The Aberdeen City Council finalized the ordinance to clear the city’s riverfront homeless camp following a vote Wednesday night, and pushed back its effective date a month to comply with the federal lawsuit ruling earlier this week.
As opposed to the original ordinance that would have taken effect after the meeting, Councilman Pete Schave made an amendment to push back the effective date to June 10, the first Monday after a federal judge’s 30-day stay to hold off on the evictions would end.
The final vote was 8-0 in favor of the evictions. Four council members were absent from the meeting and did not vote: Tim Alstrom, Jeff Cook, Frank Gordon and John Maki. Mayor Erik Larson was also not present at the meeting and said by phone he was out of town for a trade show as part of his other job.
Last night’s reading was the third and final vote to pass the ordinance from Larson’s office. The law intends to prohibit all public access to the riverfront homeless camps and clear people from the site, which Larson has said is for public safety reasons. On Tuesday, U.S. District Judge Ronald B. Leighton said the city and a group of 10 plaintiffs — which includes homeless people and advocates suing the city over the ordinance — must work together to negotiate a solution for where the people in the riverfront camps will move to.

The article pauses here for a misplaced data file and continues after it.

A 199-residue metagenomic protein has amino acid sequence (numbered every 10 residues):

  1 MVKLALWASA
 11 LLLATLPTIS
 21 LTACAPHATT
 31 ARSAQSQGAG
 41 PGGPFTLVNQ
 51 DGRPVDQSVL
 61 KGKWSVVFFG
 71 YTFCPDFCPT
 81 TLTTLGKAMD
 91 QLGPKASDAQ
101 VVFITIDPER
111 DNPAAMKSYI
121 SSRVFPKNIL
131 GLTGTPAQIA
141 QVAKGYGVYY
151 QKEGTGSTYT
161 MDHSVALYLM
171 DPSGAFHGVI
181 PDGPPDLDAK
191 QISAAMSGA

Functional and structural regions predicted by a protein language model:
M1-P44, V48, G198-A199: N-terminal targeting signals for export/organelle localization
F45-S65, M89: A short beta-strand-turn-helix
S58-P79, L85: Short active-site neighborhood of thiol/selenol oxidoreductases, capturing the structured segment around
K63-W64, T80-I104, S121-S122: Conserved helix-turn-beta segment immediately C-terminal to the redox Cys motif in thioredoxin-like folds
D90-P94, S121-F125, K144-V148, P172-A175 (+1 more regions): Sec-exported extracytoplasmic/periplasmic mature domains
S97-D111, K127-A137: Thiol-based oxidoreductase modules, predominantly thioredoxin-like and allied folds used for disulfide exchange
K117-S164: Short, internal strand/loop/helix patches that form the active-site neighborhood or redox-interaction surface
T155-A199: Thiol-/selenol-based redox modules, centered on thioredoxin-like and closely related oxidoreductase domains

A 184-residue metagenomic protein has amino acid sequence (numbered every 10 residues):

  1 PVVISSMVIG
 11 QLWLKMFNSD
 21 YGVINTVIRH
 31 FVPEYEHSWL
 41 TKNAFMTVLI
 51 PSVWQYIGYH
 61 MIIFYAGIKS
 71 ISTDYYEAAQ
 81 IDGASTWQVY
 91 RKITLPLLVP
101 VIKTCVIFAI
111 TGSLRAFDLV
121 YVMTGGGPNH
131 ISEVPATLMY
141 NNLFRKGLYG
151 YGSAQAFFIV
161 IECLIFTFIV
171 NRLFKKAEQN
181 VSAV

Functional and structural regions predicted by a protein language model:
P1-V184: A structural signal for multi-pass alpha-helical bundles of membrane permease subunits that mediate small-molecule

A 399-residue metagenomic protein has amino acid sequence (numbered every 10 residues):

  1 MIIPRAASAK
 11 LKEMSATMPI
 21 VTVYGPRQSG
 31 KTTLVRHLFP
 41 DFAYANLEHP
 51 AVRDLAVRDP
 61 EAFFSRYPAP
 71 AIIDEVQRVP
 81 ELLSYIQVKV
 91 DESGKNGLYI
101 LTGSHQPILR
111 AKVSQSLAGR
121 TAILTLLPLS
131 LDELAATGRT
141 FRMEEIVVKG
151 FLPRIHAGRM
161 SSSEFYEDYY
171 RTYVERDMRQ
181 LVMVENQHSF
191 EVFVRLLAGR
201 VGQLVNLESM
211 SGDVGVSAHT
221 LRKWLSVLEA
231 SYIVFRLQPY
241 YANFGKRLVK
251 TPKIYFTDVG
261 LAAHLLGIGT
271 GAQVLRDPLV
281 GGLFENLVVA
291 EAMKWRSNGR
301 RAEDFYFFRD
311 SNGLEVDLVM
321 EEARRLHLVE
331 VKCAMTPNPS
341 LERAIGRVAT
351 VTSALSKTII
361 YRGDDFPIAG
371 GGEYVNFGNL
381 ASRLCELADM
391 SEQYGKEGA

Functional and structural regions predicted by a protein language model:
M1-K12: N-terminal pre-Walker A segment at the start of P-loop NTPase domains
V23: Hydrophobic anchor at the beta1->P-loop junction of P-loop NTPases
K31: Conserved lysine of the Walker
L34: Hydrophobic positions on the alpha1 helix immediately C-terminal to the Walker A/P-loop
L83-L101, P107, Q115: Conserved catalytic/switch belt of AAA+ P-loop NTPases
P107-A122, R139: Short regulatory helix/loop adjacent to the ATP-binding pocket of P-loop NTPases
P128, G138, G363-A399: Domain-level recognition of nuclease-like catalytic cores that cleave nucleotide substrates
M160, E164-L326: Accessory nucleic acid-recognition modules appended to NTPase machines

Council President Tawni Andrews began the meeting by saying the city has not yet identified specific locations or types of public spaces where the riverfront homeless people can move to, but that they “will in good faith work with the plaintiffs to reach a solution in the next 30 days.”
During the vote to amend the ordinance to make it effective June 10, council member Dee Anne Shaw was the lone person to vote ‘No’ and explained she wanted to table the final reading of the ordinance until the June 12 meeting and instruct city staff to identify an alternative location for the riverfront homeless people to relocate.
The motion to table the final reading failed with three votes in favor and five against it. Those in favor were Shaw, James Cook and Margo Shortt, while those against it were Schave, Tawni Andrews, Karen Rowe, Jerrick Rodgers and Kathi Prieto. Shaw said after the meeting that the federal judge had requested the city consider finding another location for the people to move to, which led to her requested amendment.
“I think it was one of the things the judge asked us to do, and I wanted to show that we are trying to come up with a solution,” said Shaw.
In discussing the evictions, Shaw said while the camps should be cleared, she wants to keep an eye on 20 people she said the city has identified as qualifying for housing to get off the river, but can’t be accommodated due to lack of housing.
“I want to take care of the most vulnerable, and we do not have the capacity right now to do that,” said Shaw. “I’m disappointed eight months into this, we’re not further along. But by the same token, they can’t stay on the river.”
Shaw said there are also some living at the riverfront because they want to reside there, and some who have committed crimes and want to hide there or pray on the more vulnerable.
City Attorney Patrice Kent said the city will reach out to the plaintiffs in the lawsuit Friday to begin discussing solutions.